The jute mills of Bengal enjoy an enormous advantage over all their competitors in other countries by being in the home of the raw material. No other country can compete with Bengal in the production of the fibre. Today in over something like a score of districts, comprising about 40 millions of acres, there are only as yet two millions under jute cultivation. The capability for producing the fibre in Bengal is practically illimitable. There is no fear of the demand overtaking the supply for many a long day to come. Every year new territory is being put under cultivation, and the province of Assam (the garden of India) is now beginning to devote her attention to the plant.
In good years an acre will yield about 16 maunds of jute. A maund is equal to 82 2-7 Ibs. avoir. A good crop, therefore, from two millions of acres would mean an outturn of 1,175,.500 tons, or, in other words and in round figures, 5,260,000 bales jute, and 1,300,000 bales cuttings of 400 lbs each. The European consumpt is about 2,400,000 bales, and the Indian mills, taking an average consumpt of 10 cwts per loom per week, will use on full time about 1,300,000 bales. This leaves an ample stock for internal consumpt throughout the provinces.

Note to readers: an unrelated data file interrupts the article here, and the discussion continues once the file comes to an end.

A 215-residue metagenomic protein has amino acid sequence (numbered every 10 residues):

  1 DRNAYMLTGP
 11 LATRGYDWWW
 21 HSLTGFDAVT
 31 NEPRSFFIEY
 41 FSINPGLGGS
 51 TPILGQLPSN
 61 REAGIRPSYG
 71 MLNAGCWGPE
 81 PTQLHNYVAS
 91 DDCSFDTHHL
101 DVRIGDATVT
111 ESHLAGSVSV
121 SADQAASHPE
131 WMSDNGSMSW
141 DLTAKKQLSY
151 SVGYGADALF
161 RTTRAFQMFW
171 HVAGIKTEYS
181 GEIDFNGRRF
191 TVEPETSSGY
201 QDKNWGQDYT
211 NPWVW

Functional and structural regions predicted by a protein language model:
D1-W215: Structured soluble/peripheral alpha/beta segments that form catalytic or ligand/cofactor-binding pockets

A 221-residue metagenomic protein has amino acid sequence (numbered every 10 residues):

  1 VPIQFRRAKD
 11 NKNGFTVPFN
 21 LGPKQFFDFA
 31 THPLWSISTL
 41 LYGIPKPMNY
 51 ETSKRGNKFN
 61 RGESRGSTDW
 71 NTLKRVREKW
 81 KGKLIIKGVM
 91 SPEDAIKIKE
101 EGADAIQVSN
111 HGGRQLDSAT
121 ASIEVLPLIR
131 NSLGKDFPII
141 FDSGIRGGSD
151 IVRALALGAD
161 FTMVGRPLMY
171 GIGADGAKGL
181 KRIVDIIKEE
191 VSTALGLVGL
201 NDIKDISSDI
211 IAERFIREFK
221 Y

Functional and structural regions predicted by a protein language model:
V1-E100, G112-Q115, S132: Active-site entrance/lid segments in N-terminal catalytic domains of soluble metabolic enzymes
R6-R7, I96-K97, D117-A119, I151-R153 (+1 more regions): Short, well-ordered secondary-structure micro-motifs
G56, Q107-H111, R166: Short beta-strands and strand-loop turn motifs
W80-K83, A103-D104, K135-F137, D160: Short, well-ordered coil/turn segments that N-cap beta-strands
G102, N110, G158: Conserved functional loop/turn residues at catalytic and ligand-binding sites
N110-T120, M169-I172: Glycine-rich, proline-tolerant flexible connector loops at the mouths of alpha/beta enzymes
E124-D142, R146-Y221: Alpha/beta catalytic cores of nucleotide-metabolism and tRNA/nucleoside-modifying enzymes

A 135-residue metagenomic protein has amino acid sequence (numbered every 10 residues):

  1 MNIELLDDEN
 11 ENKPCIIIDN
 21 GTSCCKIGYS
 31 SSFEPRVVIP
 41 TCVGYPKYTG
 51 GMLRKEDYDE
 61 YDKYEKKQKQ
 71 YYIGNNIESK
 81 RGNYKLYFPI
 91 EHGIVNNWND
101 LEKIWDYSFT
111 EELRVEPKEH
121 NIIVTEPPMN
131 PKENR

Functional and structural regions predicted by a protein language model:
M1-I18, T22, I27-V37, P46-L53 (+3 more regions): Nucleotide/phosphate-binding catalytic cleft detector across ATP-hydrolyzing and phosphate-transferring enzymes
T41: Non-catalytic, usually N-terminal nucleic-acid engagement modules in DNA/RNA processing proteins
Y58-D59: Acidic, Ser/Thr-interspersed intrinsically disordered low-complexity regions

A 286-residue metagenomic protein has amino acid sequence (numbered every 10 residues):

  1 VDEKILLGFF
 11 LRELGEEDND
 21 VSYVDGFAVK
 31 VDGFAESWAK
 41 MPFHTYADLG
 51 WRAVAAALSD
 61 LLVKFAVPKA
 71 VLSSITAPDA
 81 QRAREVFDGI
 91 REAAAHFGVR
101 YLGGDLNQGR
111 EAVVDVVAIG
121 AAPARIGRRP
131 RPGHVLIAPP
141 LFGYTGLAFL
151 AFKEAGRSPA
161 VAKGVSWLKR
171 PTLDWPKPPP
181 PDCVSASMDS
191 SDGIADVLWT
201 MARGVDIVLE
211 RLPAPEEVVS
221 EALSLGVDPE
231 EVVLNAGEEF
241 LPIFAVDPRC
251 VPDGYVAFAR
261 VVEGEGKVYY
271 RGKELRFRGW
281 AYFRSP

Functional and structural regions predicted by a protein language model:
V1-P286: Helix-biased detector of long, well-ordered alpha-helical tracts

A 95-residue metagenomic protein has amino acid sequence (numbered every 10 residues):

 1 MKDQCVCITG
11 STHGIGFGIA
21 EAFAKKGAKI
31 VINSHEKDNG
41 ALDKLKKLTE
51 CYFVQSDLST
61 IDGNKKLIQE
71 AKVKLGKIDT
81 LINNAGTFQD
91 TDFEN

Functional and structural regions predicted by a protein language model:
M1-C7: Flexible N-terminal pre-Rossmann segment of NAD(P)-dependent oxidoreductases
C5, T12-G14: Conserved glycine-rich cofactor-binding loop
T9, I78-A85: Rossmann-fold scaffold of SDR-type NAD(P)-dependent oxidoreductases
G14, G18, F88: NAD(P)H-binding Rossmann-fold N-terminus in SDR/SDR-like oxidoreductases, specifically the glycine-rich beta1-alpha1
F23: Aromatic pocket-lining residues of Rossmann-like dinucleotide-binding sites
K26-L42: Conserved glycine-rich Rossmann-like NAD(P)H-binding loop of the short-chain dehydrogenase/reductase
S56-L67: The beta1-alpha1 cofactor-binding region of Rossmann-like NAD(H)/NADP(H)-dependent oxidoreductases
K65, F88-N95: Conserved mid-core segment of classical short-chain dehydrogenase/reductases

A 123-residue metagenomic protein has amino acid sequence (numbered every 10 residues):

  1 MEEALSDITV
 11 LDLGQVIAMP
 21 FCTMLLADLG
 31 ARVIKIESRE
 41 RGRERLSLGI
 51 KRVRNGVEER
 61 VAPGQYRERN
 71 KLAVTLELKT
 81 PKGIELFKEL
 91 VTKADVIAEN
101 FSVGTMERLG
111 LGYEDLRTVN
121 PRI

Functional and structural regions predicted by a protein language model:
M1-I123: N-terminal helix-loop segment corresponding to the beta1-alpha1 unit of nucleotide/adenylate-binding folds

It is astonishing to find the great variety of uses to which the natives put this fibre. Leaving out of account the still considerable but constantly diminishing manufacture of native gunny cloth for bags, jute is very largely used in the making of ropes and twines. All the sails and ropes of the countless fleets of native craft on the rivers are made from jute, and every hut which is built or repaired has its bamboo frame-work lashed together with twine from the same material.